The title of Our Lady of Mount Carmel can be traced back to the hermits living on Mount Carmel in Israel during the Old Testament. This ancient community prayed for the advent of the Virgin-Mother through whom salvation was promised to mankind. In Hebrew, “Carmel” means “garden”. In ancient times this mountain was celebrated for its lush, verdant, and flowery beauty.

It was also on Mount Carmel that the Prophet Elijah prayed to God for rain during a terrible drought afflicting Israel for its sins and idolatry of Baal. The first sign that his prayer was answered was a tiny cloud that appeared in the sky out over the Mediterranean, the precursor of a great rainfall.

Elias saw the cloud as a symbol of the Virgin mentioned in the prophecies of Isaiah (7:14). The hermits took after his example and prayed likewise for the advent of the much-awaited Virgin who would become the mother of the Messiah. Praying thus became their spiritual mission.

Theologians see in that little cloud a figure of Mary, bringing salvation in the seventh age of the world. As the clouds arise out of the sea without the weight and the salinity of the waters, so has Mary arisen out of the human race without its stains.

In the twelfth century, St. Berthold, a Frenchman, pilgrim or crusader, came to Mount Carmel seeking to visit Elijah’s cave, and ended by founding a community imbued with the Marian spirit of the holy prophet and the hermits of old.

St. Brocard, successor of St. Berthold, set their way of life to a Rule, which was approved by Pope Innocent IV in 1247. From the time of St. Brocard, these monks were known as the “Brothers of Our Lady of Mount Carmel.”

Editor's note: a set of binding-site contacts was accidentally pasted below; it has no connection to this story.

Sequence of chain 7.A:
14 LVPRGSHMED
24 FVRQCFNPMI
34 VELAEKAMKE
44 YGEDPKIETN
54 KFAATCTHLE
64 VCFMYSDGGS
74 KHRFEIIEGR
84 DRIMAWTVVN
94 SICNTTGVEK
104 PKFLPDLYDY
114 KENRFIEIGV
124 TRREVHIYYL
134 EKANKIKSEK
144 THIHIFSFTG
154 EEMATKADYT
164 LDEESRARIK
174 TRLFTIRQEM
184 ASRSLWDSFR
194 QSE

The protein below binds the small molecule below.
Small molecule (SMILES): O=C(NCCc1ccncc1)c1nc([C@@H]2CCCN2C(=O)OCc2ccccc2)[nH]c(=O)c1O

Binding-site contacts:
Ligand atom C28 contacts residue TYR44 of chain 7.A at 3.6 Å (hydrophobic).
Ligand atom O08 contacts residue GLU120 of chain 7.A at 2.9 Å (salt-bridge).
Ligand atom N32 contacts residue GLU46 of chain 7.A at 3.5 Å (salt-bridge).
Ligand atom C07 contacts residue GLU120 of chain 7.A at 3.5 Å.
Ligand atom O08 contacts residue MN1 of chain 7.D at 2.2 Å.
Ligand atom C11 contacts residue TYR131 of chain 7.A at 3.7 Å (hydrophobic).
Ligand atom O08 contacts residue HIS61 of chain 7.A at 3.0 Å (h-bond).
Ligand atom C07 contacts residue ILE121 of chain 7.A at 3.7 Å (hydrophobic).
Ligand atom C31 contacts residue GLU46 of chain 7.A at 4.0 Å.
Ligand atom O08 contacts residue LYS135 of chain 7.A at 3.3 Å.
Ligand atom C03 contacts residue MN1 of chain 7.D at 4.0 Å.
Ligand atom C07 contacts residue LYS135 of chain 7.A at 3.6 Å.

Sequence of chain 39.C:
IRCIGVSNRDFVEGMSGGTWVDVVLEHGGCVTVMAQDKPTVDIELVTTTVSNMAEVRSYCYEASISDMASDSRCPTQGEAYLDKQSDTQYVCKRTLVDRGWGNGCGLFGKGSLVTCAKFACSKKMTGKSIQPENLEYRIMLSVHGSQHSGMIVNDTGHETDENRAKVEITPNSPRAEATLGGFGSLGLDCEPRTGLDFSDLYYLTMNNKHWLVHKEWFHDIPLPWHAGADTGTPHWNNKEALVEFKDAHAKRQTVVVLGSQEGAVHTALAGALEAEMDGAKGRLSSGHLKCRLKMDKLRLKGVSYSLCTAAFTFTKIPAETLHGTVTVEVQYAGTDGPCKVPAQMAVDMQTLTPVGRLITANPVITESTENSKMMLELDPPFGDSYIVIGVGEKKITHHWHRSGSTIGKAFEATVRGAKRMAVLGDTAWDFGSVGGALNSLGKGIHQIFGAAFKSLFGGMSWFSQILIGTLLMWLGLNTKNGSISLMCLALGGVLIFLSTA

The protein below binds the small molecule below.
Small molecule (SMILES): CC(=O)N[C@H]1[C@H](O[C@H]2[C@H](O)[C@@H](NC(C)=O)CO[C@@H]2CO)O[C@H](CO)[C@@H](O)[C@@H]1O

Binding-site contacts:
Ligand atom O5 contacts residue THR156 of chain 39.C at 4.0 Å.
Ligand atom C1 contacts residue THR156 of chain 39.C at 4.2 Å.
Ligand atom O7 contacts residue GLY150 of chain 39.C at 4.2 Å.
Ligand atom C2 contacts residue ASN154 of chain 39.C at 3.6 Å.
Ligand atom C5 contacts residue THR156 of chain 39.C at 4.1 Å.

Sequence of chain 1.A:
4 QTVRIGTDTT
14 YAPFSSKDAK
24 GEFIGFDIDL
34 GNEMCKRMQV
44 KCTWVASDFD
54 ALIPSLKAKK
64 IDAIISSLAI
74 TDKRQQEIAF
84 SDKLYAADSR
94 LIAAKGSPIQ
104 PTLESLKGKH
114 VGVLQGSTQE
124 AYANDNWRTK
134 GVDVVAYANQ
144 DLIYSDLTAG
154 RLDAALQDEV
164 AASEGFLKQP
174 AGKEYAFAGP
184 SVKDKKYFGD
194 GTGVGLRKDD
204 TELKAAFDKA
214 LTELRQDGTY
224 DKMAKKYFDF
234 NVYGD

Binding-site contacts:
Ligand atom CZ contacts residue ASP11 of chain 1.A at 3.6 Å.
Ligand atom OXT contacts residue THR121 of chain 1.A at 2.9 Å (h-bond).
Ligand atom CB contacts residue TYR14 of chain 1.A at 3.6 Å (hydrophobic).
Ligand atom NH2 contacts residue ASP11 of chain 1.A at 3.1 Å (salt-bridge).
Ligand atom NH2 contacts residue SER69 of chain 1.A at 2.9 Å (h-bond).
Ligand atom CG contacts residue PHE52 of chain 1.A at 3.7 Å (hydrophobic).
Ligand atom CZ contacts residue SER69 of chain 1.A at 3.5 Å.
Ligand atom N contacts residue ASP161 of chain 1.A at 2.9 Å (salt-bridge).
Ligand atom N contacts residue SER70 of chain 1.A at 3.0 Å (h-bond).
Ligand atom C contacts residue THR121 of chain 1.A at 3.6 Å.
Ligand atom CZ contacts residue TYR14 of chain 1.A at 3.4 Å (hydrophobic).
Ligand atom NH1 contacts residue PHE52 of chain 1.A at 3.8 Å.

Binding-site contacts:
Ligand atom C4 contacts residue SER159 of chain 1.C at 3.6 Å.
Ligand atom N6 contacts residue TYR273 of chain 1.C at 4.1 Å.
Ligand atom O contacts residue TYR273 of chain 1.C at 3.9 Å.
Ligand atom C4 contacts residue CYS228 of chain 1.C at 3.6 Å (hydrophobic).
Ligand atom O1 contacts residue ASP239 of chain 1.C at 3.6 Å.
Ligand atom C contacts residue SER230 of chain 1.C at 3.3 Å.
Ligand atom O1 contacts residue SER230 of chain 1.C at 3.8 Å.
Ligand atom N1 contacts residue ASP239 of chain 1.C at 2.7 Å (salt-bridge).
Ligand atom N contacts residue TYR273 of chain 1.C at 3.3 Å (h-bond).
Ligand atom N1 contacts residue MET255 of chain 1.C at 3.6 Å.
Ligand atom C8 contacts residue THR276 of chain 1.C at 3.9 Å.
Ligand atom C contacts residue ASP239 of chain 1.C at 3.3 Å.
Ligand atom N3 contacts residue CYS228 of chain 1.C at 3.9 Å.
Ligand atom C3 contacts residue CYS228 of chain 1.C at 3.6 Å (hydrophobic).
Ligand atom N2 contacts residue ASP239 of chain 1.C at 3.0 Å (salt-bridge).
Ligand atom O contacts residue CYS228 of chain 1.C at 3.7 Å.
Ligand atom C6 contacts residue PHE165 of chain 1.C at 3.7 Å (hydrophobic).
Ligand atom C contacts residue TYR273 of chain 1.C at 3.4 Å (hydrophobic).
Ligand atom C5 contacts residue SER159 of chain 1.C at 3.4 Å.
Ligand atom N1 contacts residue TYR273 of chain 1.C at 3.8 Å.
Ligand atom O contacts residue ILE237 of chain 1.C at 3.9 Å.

Our Lady of Mount Carmel cannot be mentioned without also mentioning her brown scapular. On July 16, 1251, Our Lady appeared to St. Simon Stock, an English Carmelite monk, and then General of the Carmelite Order. On one arm she held the Child Jesus and on the other a brown garment called a scapular, to be draped over the front and back of a person. As she showed him this garment she said, “This shall be the privilege for you and for all the Carmelites, that anyone dying in this habit shall be saved.”

This privilege is extended to lay persons who, wishing to participate in this promise, choose to be enrolled in a small version of the scapular by an officiating priest or deacon.

This practice must not be understood superstitiously or “magically”, but in light of Catholic teaching that perseverance in the theological virtues of faith, hope and charity are required for salvation.

Weekly Story

WEEKLY STORY

John shared with me the story of his conversion from Protest...

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Walk to Conversion

In September, I brought the statue of Our Lady of Fatima to the home of Mr. John Black and his family in Kings City, California.  John shared with me the story of his conversion from Protestantism: about thirteen years ago he was visiting one of the 21 Spanish missions in California (though these are holy sites, they also serve as tourist attractions.)